Objective: Adipose tissue plays a role in the novel coronavirus disease 2019 (COVID-19). Epicardial adipose tissue (EAT), a unique visceral fat, presents with a high degree of inflammation in severe COVID-19. Whether and how adipose tissue may respond to the COVID-19 therapies is unknown. Methods: The difference in computed tomography-measured EAT and subcutaneous (SAT) attenuation, defined as mean attenuation expressed in Hounsfield units (HU), was retrospectively analyzed in 72 patients (mean [SD] age was 59.6 [12.4] years, 50 patients [69%] were men) at the hospital admission for COVID-19 and 99 days (interquartile range = 71-129) after discharge. Results: At the admission, EAT-HU was significantly correlated with blood glucose levels, interleukin 6, troponin T levels, and waist circumference. EAT-HU decreased from −87.21 (16.18) to −100.0 (11) (p < 0.001), whereas SAT-HU did not change (−110.21 [12.1] to −111.11 [27.82]; p = 0.78) after therapy. Changes in EAT-HU (expressed as ∆) significantly correlated with dexamethasone therapy (r = −0.46, p = 0.006) and when dexamethasone was combined with tocilizumab (r = −0.24, p = 0.04). Conclusions: Dexamethasone therapy was associated with significant reduction of EAT inflammation in COVID-19 patients, whereas SAT showed no changes. Anti-inflammatory therapies targeting visceral fat may be helpful in COVID-19.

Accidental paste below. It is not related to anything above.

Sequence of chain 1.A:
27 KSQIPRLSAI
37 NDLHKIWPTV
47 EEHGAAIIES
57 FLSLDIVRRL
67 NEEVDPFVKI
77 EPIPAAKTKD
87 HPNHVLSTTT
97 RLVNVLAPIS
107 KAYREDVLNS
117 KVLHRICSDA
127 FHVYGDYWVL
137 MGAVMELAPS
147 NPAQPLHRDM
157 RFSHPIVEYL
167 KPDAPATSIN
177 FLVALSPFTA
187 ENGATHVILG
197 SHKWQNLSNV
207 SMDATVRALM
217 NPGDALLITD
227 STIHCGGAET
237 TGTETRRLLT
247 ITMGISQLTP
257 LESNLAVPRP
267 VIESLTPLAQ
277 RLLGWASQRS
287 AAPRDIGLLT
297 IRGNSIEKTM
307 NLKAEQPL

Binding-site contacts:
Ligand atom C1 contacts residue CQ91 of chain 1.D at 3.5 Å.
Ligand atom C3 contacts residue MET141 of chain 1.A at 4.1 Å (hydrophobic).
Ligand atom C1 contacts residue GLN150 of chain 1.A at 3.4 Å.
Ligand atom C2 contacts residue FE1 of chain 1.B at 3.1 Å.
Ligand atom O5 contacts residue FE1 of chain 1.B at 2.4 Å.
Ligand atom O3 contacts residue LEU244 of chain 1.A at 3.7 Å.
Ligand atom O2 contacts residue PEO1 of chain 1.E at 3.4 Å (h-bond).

ASJC Scopus subject areas
- Medicine (miscellaneous)
- Endocrinology, Diabetes and Metabolism
- Nutrition and Dietetics